Sen. Sherrod Brown is speaking up for those without a voice: Cincinnati Bengals fans.
The Ohio Democrat wrote an earnest letter to Julius Genachowski, chairman of the Federal Communications Commission, decrying the Sports Blackout Rule — and the FCC listened.
According to Brown’s statement, the rule is “1970s-era regulation that allows sports leagues, like the [National Football League], to black out broadcasts of a local sports game when the game does not sell out.”
The Bengals and the Cleveland Browns (no relation to the Senator) played each other recently and, according to the Senator, [c]ountless Ohioans were “eagerly planning to gather with family and friends to watch this game” but were “deprived of the chance.”
The rule allows broadcasters to choose not to broadcast home games that have not sold out within 72 hours of game time, which means Dayton and Cincinnati taxpayers have only been able to see their team play at home from their home just once this season.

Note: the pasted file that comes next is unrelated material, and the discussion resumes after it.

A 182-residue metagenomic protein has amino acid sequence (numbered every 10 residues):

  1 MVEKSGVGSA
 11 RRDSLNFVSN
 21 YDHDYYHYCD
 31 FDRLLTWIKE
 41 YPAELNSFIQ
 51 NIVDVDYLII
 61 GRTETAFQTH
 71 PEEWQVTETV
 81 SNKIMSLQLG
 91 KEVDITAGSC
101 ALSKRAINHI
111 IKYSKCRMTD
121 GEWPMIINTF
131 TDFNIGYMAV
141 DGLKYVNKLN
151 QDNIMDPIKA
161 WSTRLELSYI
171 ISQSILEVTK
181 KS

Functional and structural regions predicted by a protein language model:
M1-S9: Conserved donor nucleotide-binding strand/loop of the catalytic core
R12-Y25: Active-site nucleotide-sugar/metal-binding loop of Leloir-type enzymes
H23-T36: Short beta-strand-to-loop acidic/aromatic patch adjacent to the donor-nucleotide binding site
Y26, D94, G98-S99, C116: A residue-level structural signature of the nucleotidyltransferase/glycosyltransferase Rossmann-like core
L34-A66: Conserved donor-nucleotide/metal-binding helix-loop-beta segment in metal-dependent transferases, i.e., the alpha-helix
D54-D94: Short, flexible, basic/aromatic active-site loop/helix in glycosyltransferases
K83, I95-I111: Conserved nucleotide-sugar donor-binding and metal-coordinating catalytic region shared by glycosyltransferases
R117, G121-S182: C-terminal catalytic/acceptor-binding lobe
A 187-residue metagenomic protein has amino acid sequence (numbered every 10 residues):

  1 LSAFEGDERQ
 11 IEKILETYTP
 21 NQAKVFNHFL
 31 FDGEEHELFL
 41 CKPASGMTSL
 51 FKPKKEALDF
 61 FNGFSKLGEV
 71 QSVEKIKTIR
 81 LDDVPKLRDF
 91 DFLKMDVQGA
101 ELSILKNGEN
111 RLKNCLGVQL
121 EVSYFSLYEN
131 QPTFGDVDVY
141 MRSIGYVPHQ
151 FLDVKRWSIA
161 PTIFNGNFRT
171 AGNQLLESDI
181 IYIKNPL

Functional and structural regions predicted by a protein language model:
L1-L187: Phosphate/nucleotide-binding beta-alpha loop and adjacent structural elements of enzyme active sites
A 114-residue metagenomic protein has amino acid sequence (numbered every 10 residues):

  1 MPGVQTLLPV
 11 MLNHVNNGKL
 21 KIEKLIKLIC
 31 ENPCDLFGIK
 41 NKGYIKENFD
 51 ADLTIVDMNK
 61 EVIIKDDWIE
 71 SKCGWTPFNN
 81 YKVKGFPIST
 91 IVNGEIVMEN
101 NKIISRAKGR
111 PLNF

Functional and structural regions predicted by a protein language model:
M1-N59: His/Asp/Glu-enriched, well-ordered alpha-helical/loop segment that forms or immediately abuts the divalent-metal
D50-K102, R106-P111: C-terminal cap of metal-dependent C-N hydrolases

Never fear, however. Because of Brown’s impassioned plea, the FCC has decided to open the Sports Blackout Rule for comment.
Unfortunately, the Bengals’ season is over, thanks to the Houston Texans, so it won’t help them this year.
And even though precious few could root for the team from their couches in 2011, maybe they’ll get closer to watching more TV in the coming seasons.
Terri Henderson, 6, center, whose mother is El Salvador, attends a rally with members of Congress at Union Station's Columbus Circle to announce the Restore Opportunity, Strengthen, and Improve the Economy (ROSIE) Act on July 29, 2014. The legislation provides incentives for government contractors to pay a living wage and other benefits that would help low-income workers.